magician remembers that QD is the first diamond. Then one step to get to the king then six steps to get to the six thus one plus six equals seven steps then multiply the seven by four equals 28 then add the four points on the diamond giving 32 as the final answer.

Example 3: spectator names 9 of diamonds:
magician remembers that QD is the first diamond. Then one step to get from the queen to the king then 9 steps to get to the 9 thus one plus 9 equals 10 steps then multiply the 10 steps by four equals 40 then add the four points on the diamond giving 44 as the final answer.

Note about the number of steps within the suit. If the target card is higher in value than the starting top card then the calculation is super simple as in example 1.
If the target card value is lower than the starting top card then you must go across the king to ace barrier thus calculate the number of steps as in example 2.

Any number:
Spectator names any number from 1 to 52 then the magician calculates what card is at that number (here is how):
divide the number by 4 giving a quotient and a remainder. The remainder indicates the suit (If remainder is zero (diamonds) steal one away from the quotient to make the remainder 4 (reduces the quotient by one). If remainder is 1 then suit is spades, if remainder is 2 then suit is hearts, if remainder is 3 suit is clubs, if remainder is 4 suit is diamonds (the remainder tells us the pip points/lobes thus the suit ie: SHCD method).

Now that you know the suit then think of which one of the top four key cards has that same suit and then use the quotient to add forward from that starting key card to tell you the value of the target card. The number of steps forward is the value of the target card.

Example A: the number named is 27:
we always divide the number by the constant 4 and we get a quotient of 6 with a remainder of 3. The three tells us the card at position 27 is a club. We then remember the first club in the deck is the key card 2C. Therefore we then add the quotient 6 to the 2 to get 8. Thus the card is 8C. That was easy because we did not have to go across the king to the ace boundary.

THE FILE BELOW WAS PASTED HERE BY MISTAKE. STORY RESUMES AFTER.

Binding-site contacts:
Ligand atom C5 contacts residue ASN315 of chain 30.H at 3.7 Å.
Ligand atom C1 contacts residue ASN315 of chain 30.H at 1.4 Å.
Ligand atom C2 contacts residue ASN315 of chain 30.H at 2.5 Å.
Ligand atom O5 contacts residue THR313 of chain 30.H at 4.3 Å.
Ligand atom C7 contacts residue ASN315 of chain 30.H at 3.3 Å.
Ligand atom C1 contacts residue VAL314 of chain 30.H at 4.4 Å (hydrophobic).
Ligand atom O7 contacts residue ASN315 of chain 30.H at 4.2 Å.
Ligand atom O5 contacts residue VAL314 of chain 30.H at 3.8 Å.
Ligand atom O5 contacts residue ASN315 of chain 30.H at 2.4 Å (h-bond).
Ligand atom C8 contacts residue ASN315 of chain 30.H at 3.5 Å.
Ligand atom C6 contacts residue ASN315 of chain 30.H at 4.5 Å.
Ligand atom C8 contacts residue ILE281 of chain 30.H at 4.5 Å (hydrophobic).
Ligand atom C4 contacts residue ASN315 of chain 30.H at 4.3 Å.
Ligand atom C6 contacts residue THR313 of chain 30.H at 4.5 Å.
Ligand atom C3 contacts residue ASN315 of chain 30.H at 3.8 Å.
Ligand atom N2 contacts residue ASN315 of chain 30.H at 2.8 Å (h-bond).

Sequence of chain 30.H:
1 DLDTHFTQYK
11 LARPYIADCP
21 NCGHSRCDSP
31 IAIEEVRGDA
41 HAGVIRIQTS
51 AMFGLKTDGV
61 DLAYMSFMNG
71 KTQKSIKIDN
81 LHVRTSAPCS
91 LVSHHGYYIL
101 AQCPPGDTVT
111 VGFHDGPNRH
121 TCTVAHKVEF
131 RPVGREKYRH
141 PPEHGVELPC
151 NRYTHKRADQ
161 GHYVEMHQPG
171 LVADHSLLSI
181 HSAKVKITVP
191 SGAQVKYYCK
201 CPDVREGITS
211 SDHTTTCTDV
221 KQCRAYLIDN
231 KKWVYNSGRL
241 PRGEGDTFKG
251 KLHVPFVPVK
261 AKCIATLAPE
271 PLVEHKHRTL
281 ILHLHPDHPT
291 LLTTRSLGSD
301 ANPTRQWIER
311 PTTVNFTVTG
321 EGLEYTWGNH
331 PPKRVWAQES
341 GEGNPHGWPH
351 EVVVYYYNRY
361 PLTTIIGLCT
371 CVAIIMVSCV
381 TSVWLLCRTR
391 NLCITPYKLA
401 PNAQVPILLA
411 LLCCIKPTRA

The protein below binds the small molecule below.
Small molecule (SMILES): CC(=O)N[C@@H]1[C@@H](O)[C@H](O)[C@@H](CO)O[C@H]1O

Example B: the number named is 49:
we have to determine what card is at that position.
First we divide 49 by the constant 4 and we get the quotient 12 with a remainder of 1. The remainder 1 tells us the suit at the 49th position is a spade so we next remember the first spade in the deck which is the 8S key card so we then add the quotient 12 to the 8 and we get 20 (If this value is over 13 we must subtract 13 to get the card value down in range of 1 to 13). So 20 minus 13 is 7. Therefore the 49th card is the 7 of spades.

Example C: the number named is 44:
First we divide 44 by the constant 4 and we get the quotient 11 with a remainder of 0 (If remainder is zero (means diamonds) steal one from the quotient to make the remainder 4). The quotient is now 10. The remainder 4 tells us the suit at the 44th position is a diamond so we next remember the first diamond in the deck which is QD so we then add the quotient 10 to the Q (12) and we get 22 (If this value is over 13 we must subtract 13 to get the card value down in range of 1 to 13). So 22 minus 13 is 9. Therefore the 44th card is the 9 of diamonds.